The heat has definitely been turned on for chip giant, Intel. With the release of the Athlon processor and, as a result, the loss of the performance throne to AMD, Intel sped up their launch cycles for the last quarter of 1999. Among those changes was the decision to move up the launch of the 133MHz FSB for the GTL+ bus architecture to September 27.

According to the way things should have gone, the September 27th launch of the 133MHz FSB should have coincided with two events: the release of the Intel 820 chipset with the first official support for the 133MHz FSB, and the release of the first Pentium III processors with 133MHz FSB support. Only one of those two events occurred, because, as you now know, the 820 release has been pushed back due to stability problems. Making it out of the Intel plants in two clock speeds, 533MHz, and 600MHz, what is to distinguish these two processors from the previous Pentium III CPUs that operate at a 100MHz FSB? The 133MHz FSB Pentium III processors will carry the ‘B’ extension to their name. Since the 533MHz Pentium III is the only Pentium III around at that clock speed there doesn’t have to be a distinction there but the Pentium III 600 is now available in two different flavors, the 100MHz FSB version and the 133MHz FSB version, otherwise known as the Pentium III 600B.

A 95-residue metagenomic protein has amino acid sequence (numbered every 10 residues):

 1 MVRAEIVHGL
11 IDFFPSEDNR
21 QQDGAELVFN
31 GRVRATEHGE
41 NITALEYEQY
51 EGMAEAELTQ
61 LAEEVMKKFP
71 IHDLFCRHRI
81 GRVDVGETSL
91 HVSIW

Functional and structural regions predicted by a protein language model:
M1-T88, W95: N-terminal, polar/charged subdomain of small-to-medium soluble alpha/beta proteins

So what makes the Pentium III B any different from the previous generation of Pentium III processors? Other than different clock multipliers and a different pin setting to allow motherboards to detect the processors as 133MHz FSB CPUs, there is absolutely no difference between the Pentium III and the Pentium III B.

The real reason for a review on the Pentium III 533/600B is to illustrate the performance improvement (if any) those processors at the 133MHz FSB, offer.

Currently there are three platforms that officially support the 133MHz FSB, the i810E, the Apollo Pro 133, and the newest revision of the Apollo Pro 133 using the 82C694X North Bridge controller. Although we have had i820 samples in house for quite a while, stability issues have kept that chipset from becoming a part of those aforementioned platforms. The i440BX chipset can’t be used as a test bed since the 133MHz FSB, albeit unofficially supported, puts the AGP frequency at ~89MHz, a full 35% above the AGP specification and causes all 3D graphics cards to fail under normal stress conditions. This leaves us with a low end chipset, two VIA chipsets, and an unreleased Intel chipset to test the performance of the 133MHz FSB. So how do we illustrate the performance increase the 133MHz FSB offers with the Pentium III? First, we must understand Intel’s reasoning behind the move to the 133MHz FSB.

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